To twist Bob Dylan's line, Texas-bred singer-songwriter Nanci Griffith looks and speaks like a little girl but she writes, sings and performs just like a mature, thoughtful woman, as she proved Tuesday at the Roxy.
Griffith's songs make fine use of both her voice (at times reminiscent of Emmylou Harris) and her writerly sense of time and place, reflecting her love for such Southern authors as Larry McMurtry and Eudora Welty, while she charmed the enthusiastic crowd with between-song stories and reflections that would hold their own alongside those of Russell Baker.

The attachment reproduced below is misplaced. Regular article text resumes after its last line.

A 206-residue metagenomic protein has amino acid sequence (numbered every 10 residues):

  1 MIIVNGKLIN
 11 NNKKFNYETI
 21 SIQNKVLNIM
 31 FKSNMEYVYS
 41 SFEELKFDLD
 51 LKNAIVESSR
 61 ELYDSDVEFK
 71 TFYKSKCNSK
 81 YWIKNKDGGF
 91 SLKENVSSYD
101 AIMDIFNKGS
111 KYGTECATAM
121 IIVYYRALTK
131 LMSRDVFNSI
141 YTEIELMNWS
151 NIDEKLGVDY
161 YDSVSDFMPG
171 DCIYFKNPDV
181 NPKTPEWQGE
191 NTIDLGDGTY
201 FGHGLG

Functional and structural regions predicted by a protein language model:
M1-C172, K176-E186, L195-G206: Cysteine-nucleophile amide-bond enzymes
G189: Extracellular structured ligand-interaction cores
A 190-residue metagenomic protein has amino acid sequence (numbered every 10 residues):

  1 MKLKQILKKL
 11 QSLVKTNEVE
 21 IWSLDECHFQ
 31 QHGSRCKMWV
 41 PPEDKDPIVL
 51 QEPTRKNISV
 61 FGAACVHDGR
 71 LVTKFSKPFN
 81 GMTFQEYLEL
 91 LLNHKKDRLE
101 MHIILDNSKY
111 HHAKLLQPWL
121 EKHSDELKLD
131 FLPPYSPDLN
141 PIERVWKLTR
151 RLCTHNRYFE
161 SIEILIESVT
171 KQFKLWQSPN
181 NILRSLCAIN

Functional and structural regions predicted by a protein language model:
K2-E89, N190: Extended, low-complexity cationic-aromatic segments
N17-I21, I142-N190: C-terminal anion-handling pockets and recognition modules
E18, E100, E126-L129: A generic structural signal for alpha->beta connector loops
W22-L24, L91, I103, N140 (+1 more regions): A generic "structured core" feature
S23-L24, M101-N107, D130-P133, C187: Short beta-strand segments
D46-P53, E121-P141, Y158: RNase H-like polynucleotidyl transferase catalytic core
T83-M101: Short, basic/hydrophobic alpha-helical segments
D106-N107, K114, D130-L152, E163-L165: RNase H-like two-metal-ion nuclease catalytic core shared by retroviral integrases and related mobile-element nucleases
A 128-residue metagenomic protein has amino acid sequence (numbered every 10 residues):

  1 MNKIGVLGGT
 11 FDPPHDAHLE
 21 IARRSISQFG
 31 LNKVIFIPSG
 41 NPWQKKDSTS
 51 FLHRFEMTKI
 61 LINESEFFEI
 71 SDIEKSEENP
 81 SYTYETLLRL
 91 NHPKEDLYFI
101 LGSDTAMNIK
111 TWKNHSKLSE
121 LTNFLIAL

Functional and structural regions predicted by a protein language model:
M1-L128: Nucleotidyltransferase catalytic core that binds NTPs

As the title of her opening song put it, Griffith is a delightful chronicler of "The Lone Star State of Mind."
But for all her little girl looks and literary leanings, Griffith should not be written off as a country Suzanne Vega. This is a woman who grew up in honky-tonks, and Tuesday--with backing from her four-piece Blue Moon Orchestra--she offered a range of styles from gorgeous, wistful folk ("Little Love Affairs," the title song from her current album) to charged-up country-rock. What's more, all the songs pass the ultimate test of country music: They'd sound great coming from a radio in a pickup truck cruising down the Texas Panhandle.